It should be mentioned too that director Tom Hooper has continued his run of making some of the classiest films to hit our big screens in a long time. Having made me tolerate both our Royal dictatorship in The Kings Speech and the French in Les Miserables, he's clearly a man of skill. Like his previous work, The Danish Girl looks absolutely stunning with its framing and colour palette, resulting in any still of this movie being worthy of being hung as art on a wall. Although having said that, the only 'art' that I have on my own wall is of the back of both Spider-man and The Hulk as they're pissing away and their arse-crack peeks out. It's just a shame that in his successful attempt to make another classy film, I suppose this one feels perhaps a little too restrained at times. I understand that this doesn't feature two Jeremy Ironses with their special tools, and David Cronenberg's lack of shit in regards to what he'll make them do with them. However the operation that Redmayne's character endures happens completely off-screen, with the agony and process being almost un-dealt with. Perhaps if we'd seen at least a snippet of that, we'd understand how strong his need to become a woman actually was and be able to revel in the post-op emotions. Although if I'm being honest, the desire to see the neutering of its main characters is a criticism that I said about Hooper's previous two films as well.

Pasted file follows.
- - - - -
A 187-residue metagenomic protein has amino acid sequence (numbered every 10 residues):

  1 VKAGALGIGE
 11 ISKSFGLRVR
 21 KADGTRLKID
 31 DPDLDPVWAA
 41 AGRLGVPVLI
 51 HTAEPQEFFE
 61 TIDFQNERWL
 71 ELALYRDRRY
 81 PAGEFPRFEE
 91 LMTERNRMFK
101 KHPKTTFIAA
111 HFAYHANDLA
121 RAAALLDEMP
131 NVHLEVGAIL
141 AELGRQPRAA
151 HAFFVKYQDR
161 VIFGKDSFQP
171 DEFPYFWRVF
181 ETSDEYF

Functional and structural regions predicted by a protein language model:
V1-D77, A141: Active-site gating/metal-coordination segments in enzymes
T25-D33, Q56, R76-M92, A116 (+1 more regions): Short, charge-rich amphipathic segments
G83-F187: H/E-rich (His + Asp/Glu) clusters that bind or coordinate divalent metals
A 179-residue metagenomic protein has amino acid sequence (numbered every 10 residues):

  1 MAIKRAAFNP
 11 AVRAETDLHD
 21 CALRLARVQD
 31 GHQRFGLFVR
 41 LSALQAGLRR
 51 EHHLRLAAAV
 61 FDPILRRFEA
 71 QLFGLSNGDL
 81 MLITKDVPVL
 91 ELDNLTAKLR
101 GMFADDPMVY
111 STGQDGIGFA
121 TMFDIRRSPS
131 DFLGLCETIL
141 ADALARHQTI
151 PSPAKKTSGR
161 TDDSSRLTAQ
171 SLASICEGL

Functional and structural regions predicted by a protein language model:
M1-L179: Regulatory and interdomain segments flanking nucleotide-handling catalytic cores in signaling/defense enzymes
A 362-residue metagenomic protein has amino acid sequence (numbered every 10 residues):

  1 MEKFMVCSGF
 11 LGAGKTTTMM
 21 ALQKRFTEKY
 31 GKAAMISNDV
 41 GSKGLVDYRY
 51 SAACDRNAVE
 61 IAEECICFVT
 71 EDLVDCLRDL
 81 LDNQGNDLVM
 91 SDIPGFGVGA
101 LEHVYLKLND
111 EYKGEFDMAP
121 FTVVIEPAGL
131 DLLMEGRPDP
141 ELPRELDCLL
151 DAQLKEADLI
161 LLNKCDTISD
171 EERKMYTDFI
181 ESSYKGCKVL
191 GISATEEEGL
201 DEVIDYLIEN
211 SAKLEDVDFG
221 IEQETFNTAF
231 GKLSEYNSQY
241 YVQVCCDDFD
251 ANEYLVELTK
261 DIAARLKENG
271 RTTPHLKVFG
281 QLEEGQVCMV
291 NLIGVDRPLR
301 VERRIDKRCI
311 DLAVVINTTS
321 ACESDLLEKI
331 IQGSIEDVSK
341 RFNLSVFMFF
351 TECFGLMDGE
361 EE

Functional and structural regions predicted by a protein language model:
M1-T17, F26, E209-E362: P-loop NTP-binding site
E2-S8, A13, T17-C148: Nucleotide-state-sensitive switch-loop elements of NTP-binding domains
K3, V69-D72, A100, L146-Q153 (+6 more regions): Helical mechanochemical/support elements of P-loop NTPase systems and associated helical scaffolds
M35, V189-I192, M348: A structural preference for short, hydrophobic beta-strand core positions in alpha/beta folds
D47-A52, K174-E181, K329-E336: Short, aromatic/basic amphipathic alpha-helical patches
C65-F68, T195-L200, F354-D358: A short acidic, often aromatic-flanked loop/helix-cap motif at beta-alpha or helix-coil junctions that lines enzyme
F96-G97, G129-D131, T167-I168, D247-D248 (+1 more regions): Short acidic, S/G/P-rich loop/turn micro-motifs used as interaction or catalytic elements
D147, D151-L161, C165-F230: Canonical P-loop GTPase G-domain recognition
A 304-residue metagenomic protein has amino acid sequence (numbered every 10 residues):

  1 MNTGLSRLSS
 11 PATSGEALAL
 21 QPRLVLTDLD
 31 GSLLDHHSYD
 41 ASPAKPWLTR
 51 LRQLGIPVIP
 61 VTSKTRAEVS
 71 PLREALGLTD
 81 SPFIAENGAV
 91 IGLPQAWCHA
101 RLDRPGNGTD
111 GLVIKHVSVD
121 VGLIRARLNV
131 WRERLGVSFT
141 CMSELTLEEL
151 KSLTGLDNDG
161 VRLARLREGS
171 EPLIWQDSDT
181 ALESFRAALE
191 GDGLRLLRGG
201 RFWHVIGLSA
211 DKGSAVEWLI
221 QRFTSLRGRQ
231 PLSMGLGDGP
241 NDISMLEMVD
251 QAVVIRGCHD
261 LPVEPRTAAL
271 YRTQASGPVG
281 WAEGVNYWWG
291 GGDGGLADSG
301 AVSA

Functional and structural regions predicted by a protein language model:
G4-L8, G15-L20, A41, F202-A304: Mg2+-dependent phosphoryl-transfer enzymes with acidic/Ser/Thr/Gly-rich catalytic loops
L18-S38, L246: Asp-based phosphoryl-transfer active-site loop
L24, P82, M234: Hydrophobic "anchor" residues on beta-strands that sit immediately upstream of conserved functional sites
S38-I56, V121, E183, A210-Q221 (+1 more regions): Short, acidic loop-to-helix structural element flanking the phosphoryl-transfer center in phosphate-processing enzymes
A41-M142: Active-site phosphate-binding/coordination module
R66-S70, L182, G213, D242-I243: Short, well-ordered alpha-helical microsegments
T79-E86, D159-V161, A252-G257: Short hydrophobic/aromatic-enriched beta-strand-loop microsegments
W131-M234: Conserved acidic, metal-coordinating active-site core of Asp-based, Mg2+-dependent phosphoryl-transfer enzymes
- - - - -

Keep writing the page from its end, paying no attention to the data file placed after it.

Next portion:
Over-all though, I'd say this film was definitely worth a watch and unlike Redmayne's character's relationship with his cock, I'd happily see it again. It's probably the weakest of the director's filmography which I only really say as a complement to his other work. There's also no denying that it bodes well for society that right now in the cinema we have a film about transgender issues, Joy with its female lead, and Star Wars: The Force Awakens which focuses on a black guy, a woman, and an old man. It's as though humanity is slowly learning that below the surface we're all basically the same and that the audience paying to go to the cinema might be able to enjoy stories about people who aren't simply straight white men. Sorry.. I couldn't think of a way to make that point funny so just be aware that I only included it as I'm still wanking off over my own liberal open-mindness. God, I'm such a brilliant person. It must also be good for the transgender community to have a character that they can relate to who hasn't achieved their position by throwing some fat women down a well and shoving a moth down their throats. So you know.. thanks for reading, motherfuckers, and see you next time.